CHESTERTOWN, MD—The College’s Education Department and Geographic Information Systems Lab (GIS) will collaborate on a science and engineering initiative for Maryland’s public elementary schools, thanks to a new grant from the state. Michelle Johnson, the Education Department’s Coordinator of Field Experiences, wrote the successful grant proposal, which provides $76,251.20 in funding over four years. She will be working with GIS Lab director Stewart Bruce and analyst Samantha Bulkilvish to adapt and broaden the program’s “What is GIS?” course to appeal to elementary school teachers.
The grant from the Maryland Department of Education is part of an overall federal and state initiative to introduce and bolster more effective teaching of what educators refer to as STEM—an acronym for Science, Technology, Engineering and Math. “STEM-influenced classrooms integrate science and engineering into the curriculum in ways that encourage inquiry and problem solving over rote learning and memorization,” explains Johnson. “At the elementary level, the goals are to make the classroom work engaging, stimulate the students’ curiosity, get them engaged in the scientific method, and introduce careers in the STEM areas."
“It is also teaching perseverance,” adds Johnson. “In science, there are few quick and easy answers. Instead, it’s a process of trial and error, of posing questions and persisting until you find the solution.”
In addition to the online course being developed in the Washington College GIS Lab, the grant also will support field experience for education students. As part of the required “Education 212: Field Experience” course, students will be able to learn the GIS curriculum and take it into the elementary-level classroom to work directly with the children and their teachers. Johnson and her Washington College colleagues will network with peers from other colleges and universities that offer teacher certification to help the state design STEM certification programs for Maryland’s elementary schools.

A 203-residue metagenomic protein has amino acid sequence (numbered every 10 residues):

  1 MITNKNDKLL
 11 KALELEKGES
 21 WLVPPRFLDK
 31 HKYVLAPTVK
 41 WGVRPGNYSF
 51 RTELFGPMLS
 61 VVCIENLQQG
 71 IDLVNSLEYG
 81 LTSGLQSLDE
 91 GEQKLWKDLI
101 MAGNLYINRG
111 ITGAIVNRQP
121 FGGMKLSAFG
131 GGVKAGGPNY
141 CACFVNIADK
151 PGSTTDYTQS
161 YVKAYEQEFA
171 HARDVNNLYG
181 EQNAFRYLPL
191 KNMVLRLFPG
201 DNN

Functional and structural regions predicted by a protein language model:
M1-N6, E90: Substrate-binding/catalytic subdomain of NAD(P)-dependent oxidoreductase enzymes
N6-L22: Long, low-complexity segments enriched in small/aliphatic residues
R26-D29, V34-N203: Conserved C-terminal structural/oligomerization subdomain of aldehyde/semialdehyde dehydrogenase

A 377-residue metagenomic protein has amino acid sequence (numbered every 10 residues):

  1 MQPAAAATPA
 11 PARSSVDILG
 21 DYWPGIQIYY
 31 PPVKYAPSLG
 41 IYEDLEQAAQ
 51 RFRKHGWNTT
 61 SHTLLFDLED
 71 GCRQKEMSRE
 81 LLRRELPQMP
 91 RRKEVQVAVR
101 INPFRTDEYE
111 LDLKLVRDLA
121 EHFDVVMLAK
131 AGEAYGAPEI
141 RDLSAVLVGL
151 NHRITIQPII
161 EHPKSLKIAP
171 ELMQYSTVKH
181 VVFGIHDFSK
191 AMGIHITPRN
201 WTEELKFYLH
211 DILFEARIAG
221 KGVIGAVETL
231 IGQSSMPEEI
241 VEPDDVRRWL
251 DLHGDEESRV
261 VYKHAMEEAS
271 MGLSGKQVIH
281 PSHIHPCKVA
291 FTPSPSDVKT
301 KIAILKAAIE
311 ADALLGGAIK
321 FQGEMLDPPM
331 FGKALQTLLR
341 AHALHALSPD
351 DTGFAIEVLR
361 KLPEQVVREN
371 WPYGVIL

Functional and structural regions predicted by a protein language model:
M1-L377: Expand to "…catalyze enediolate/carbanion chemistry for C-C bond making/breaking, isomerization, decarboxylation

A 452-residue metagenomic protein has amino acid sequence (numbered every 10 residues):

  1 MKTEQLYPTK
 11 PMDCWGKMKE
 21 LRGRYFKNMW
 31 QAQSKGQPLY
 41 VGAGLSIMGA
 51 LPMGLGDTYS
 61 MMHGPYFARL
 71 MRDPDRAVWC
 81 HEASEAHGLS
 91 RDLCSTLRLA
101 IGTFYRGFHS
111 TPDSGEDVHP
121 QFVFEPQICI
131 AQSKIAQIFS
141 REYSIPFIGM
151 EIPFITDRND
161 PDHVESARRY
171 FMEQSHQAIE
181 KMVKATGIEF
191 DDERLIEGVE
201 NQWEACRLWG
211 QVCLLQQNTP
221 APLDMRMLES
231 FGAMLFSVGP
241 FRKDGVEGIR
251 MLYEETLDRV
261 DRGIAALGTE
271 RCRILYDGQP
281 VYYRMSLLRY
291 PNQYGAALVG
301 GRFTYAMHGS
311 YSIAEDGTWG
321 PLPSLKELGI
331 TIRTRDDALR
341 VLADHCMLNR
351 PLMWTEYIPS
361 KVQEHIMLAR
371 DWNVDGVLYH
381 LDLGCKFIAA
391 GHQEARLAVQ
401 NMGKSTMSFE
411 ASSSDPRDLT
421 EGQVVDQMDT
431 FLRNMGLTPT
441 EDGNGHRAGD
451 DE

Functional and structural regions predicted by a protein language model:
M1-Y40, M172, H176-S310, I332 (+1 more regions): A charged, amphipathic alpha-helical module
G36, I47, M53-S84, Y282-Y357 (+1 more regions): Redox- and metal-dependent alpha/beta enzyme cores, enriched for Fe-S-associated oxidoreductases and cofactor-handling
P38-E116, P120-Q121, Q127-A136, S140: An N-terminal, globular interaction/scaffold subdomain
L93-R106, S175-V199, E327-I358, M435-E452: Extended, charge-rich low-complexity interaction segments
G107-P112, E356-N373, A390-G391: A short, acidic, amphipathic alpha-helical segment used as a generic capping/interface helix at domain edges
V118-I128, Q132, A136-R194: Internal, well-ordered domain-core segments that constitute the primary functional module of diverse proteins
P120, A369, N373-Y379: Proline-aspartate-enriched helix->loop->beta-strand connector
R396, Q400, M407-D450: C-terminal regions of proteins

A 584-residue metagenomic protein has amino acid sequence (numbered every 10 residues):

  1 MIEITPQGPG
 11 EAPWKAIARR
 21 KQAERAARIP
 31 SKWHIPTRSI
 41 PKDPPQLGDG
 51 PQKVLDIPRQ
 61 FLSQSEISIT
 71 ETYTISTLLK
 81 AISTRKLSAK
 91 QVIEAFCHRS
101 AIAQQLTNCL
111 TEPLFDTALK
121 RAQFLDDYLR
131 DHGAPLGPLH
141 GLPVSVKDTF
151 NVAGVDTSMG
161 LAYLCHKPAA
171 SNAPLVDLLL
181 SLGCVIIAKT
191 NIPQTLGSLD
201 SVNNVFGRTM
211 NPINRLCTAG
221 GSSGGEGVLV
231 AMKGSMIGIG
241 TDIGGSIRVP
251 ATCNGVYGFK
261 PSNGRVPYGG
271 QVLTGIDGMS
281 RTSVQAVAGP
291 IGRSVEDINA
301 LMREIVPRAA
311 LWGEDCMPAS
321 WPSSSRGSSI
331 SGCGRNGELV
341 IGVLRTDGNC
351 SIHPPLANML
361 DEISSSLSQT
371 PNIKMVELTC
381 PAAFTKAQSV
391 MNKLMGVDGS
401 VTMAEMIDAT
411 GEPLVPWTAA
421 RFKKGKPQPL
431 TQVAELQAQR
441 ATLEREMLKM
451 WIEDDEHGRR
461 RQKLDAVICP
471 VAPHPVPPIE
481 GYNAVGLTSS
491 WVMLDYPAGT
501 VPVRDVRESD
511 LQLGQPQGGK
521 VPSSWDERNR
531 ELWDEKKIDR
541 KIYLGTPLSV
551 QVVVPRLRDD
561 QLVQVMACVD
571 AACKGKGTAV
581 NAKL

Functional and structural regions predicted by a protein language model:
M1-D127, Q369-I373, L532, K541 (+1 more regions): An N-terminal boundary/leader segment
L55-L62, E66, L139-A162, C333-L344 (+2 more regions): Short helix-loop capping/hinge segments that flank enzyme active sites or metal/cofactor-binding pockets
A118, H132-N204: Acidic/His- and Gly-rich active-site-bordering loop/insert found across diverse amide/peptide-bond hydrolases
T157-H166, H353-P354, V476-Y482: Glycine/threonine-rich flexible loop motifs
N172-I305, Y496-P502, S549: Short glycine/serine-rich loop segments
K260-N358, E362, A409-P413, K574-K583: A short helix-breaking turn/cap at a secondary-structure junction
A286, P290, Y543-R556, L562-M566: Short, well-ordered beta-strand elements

GIS is a computerized mapping system that stores, displays and analyzes any type of data that has a geographic location. Using sophisticated software, it can take data from a table, spreadsheet, or database and create a map, allowing the viewer to better visualize and understand the information in a useful way. For more information: http://gis.washcoll.edu/.
Photo: Elementary Education Field Experiences Coordinator Michelle Johnson, middle, will work with GIS Program Coordinator Stewart Bruce and GIS Educator Samantha Bulkilvish to create engaging online courses in computer mapping for elementary school students in Maryland. The goal is to bolster learning in STEM areas--science, technology, engineering and math.